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11 February 2024 | Story Leonie Bolleurs | Photo SUPPLIED
Remmie Hilukwa and Johanna Valombola
Pictured from the left are Remmie Hilukwa from the Ministry of Agriculture in Namibia who is registered for a PhD in Agronomy/Plant Breeding, and Johanna Valombola, who works for the University of Namibia. She is registered for a PhD in Plant Breeding.

Just more than a year ago, Prof Maryke Labuschagne, Professor of Plant Breeding in the Department of Plant Sciences at the University of the Free State (UFS) and leader of the National Research Foundation’s SARChI Chair in Disease Resistance and Quality in Field Crops, initiated a drive to train more female PhD students from countries across Africa, in addition to South Africa. 

The first group of women who were recruited in 2022 registered in 2023.

Currently, in addition to the three PhD students from the South African Sugarcane Research Institute in Durban and the one student from the Agricultural Research Council in Pretoria, there are also enrolled students from Namibia, Zimbabwe, Mozambique, and Kenya. These students are employed by national programmes, universities, or international agricultural research centres.

Apply for opportunities and know that there is always a way to reach your goals. It may not always be easy, and balancing a family life with studies can be challenging, but many women have shown that it can be done.

“All the work of these students aligns with the objectives of the SARChI Chair in Disease Resistance and Quality in Field Crops. The improvement of crop nutritional value is very important in African crops, and a number of our female PhD students are working on this theme. They are aiming to genetically improve nutritional value in maize, Bambara groundnut, and regular groundnut through different breeding techniques,” explains Prof Labuschagne. 

There are also two of their students in Namibia who are using mutation breeding for crop improvement, where seeds are irradiated to create new genetic variation. According to her, another student is aiming to improve provitamin A in maize for Mozambique, and two other students are working on a different theme of disease resistance breeding in wheat and fall armyworm resistance in sorghum.

Women, a large driver of crop production

“We have been training PhD students in Plant Breeding from African countries other than South Africa for more than 30 years, but the largest number of these students have always been men, as women often have family obligations and find it difficult to finance their studies. In the rest of Africa, women are a large driver of crop production, especially in small-scale farming, yet there are very few female plant breeders and other scientists,” says Prof Labuschagne.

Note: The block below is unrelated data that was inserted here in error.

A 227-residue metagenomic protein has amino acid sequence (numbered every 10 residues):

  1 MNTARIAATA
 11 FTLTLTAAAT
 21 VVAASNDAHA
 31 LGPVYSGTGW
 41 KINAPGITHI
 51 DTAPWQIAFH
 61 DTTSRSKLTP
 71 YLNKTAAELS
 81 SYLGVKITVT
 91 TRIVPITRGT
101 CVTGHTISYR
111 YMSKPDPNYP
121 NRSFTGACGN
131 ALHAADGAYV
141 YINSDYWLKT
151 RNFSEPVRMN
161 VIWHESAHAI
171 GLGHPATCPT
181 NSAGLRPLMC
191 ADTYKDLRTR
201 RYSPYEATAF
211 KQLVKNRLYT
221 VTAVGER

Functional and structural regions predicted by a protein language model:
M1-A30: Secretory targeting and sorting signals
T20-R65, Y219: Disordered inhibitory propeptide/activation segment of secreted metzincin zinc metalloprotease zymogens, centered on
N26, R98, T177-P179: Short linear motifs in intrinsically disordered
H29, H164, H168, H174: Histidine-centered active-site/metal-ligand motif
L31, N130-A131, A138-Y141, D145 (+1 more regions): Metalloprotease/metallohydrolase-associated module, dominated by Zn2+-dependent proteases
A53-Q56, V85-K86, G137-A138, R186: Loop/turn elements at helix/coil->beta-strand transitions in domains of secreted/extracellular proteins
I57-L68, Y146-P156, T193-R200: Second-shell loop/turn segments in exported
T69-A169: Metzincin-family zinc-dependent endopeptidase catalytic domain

They are now actively trying to recruit more women into the PhD programme and support them on the journey to obtaining their PhD degrees.

One of the initiatives in place to make further studies more feasible for these students is what Prof Labuschagne refers to as the ‘sandwich programme’. She elaborates, “The students come to the university from time to time for course- and laboratory work. They, however, conduct their fieldwork in their own countries, and we, as supervisors, try to visit them regularly and then also work with in-country supervisors at the research institutes that employ these students.

“We are proud of this initiative and hope we have set a new trend,” she says, stating that it is important to go the extra mile to encourage and support female students to apply for and complete their PhD studies.

Prof Labuschagne is of the opinion that this should be done by all universities to increase female representation in the agricultural sector, and specifically in breeding and seed companies. She believes that as female representation in companies increases, more opportunities will be created for women scientists, which will create a positive cycle.

Making an impact in the industry

Prior to the launch of this initiative, the department trained 10 female PhD students from other countries in Africa, and they are making a significant impact in the industry.

According to Prof Labuschagne, their female doctorates working in the seed industry in Africa have been highly successful, with some playing leading roles in maize breeding (at the International Maize and Wheat Improvement Centre in Zimbabwe), cassava and banana breeding (at the International Institute of Tropical Agriculture in Nigeria and Zambia), as well as in national programmes in Sudan (sorghum breeding), Mozambique (cassava breeding), and Zimbabwe (maize breeding).

“As the number of female breeders and scientists increases, this impact will also grow,” she believes. 

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